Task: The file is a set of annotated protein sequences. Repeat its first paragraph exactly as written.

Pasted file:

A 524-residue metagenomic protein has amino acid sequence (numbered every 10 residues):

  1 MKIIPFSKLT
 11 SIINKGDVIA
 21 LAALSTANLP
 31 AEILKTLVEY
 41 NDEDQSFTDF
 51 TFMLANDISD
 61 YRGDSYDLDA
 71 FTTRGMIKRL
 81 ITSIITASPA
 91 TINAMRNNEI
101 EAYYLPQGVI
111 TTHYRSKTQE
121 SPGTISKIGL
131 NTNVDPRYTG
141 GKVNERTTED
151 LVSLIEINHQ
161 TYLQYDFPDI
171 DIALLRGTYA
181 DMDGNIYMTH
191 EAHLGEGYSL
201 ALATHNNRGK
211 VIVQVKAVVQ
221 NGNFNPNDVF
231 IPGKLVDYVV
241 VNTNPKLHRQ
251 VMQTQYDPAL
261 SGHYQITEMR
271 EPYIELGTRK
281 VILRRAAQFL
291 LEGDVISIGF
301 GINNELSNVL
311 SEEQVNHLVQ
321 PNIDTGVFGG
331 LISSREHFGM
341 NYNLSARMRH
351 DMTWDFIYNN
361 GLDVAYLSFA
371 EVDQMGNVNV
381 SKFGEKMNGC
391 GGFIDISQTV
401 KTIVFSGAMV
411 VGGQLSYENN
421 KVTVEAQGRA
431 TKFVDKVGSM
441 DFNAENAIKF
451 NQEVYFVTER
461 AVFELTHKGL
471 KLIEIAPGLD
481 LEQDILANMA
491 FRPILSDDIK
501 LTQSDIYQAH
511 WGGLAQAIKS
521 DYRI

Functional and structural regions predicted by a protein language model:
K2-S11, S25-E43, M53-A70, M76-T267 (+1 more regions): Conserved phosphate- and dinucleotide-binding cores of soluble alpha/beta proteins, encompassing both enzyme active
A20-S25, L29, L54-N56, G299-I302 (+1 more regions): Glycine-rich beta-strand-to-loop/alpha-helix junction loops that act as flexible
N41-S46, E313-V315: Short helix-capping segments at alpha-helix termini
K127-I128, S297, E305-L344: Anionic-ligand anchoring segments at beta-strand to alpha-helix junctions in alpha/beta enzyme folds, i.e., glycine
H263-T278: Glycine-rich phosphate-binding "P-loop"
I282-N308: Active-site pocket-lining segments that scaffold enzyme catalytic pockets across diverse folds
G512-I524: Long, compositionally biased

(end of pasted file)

A 524-residue metagenomic protein has amino acid sequence (numbered every 10 residues):